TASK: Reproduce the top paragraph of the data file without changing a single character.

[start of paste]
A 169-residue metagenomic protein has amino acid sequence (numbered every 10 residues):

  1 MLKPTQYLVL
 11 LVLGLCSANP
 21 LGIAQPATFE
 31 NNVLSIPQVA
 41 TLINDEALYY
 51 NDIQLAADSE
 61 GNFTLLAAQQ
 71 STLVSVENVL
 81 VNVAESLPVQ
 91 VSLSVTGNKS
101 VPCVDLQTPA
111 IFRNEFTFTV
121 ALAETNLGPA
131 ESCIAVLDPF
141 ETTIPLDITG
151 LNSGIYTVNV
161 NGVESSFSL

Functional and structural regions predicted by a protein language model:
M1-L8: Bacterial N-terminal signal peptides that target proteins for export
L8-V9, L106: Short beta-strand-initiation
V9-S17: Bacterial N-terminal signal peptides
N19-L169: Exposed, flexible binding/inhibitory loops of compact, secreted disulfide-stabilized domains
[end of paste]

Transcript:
A 169-residue metagenomic protein has amino acid sequence (numbered every 10 residues):